After Lee Lien returns home from grad school, with a PhD in literature but no job, her brother disappears with a cryptic note attached to their family’s only heirloom—a gold brooch that had been left behind in a Saigon cafe by Laura Ingalls Wilder’s daughter, Rose, a journalist during the war. “A dazzling literary mystery about the true origins of a time-tested classic, Pioneer Girl is also the deeply moving tale of a second-generation Vietnamese daughter, the parents she struggles to honor, the missing brother she is expected to bring home—even as her discoveries yield dramatic insights that will free her to live her own life to its full potential.” Bich Minh Nguyen is the author of the award-winning Stealing Buddha’s Dinner and Short Girls.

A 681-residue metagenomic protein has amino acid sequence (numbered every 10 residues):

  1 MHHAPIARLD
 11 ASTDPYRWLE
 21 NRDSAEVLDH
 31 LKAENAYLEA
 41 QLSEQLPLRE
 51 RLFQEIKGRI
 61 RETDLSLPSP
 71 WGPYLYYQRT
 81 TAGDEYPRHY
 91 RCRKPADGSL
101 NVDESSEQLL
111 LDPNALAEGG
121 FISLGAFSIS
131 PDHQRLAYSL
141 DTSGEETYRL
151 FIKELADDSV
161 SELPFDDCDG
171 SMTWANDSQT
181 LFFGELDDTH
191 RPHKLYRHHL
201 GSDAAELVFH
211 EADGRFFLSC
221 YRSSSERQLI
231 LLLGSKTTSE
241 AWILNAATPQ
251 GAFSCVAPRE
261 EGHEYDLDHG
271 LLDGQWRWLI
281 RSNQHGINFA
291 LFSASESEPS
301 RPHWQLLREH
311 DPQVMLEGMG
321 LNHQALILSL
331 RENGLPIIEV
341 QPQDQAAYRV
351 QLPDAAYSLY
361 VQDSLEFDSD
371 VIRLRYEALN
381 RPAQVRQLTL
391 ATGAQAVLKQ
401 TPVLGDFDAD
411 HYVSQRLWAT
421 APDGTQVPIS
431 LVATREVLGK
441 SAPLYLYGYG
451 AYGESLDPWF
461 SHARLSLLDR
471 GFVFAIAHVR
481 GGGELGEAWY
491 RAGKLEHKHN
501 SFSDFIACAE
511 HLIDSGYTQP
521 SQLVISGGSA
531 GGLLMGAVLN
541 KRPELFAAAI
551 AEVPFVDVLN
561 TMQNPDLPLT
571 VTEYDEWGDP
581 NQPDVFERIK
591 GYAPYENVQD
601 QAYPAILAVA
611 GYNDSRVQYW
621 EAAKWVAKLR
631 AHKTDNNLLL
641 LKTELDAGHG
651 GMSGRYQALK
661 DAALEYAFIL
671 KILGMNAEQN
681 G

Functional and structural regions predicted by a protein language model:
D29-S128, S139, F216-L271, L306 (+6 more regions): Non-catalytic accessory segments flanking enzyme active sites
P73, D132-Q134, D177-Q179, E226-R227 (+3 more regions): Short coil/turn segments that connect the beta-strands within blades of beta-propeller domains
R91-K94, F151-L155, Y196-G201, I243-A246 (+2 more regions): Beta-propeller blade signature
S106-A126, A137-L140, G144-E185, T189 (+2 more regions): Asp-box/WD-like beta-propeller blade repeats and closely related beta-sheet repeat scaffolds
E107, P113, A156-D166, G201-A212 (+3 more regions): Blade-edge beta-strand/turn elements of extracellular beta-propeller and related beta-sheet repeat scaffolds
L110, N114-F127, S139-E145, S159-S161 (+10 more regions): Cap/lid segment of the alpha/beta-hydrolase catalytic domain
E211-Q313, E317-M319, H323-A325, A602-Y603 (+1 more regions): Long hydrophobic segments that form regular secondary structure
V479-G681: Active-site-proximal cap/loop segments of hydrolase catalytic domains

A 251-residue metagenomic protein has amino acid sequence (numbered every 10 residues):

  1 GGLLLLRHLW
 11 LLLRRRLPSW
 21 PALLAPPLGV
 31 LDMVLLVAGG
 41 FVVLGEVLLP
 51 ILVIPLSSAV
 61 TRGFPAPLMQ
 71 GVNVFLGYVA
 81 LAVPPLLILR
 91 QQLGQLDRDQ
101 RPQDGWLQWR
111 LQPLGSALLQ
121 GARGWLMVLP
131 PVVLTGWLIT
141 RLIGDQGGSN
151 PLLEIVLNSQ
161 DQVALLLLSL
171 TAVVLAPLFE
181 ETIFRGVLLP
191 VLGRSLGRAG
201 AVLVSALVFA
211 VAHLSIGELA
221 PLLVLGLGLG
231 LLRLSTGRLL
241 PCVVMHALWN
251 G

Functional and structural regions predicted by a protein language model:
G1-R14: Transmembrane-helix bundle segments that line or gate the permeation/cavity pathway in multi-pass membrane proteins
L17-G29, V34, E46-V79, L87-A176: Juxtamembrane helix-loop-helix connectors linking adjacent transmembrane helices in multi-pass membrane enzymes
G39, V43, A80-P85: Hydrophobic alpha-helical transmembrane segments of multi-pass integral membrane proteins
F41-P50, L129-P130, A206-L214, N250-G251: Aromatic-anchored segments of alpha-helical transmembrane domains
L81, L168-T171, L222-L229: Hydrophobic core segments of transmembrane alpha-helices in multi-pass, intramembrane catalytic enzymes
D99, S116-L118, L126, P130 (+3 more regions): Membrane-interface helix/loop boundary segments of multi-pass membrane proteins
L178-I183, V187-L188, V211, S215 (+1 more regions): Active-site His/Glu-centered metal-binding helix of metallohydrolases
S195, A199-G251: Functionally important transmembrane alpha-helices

Over 55 banh mi recipes -- complete with bread, fillings, condiments and pickles -- are packed into this little book.The Banh Mi Handbook
(5) The Banh Mi Handbook: Recipes for Crazy-Delicious Vietnamese Sandwiches

by Andrea Nguyen

The Banh Mi is, without question, the trendiest sandwich of the year, popping up in all sorts of surprising places. This book holds is the mouth-watering key to making that sandwich at home. With 55 recipes—both old school and new world—accompanied by beautiful photographs that will have you salivating instantly, writer, blogger, and cooking teacher, Andrea Nguyen of Viet World Kitchen, covers everything from the bread, the pickles, the condiments, to the meat, fish, and vegetarian fillings. Nguyen is also the author of Into the Vietnamese Kitchen, Asian Dumplings, and Asian Tofu.

(6) The Shadow Hero

by Gene Luen Yang, Sonny Liew (illustrator)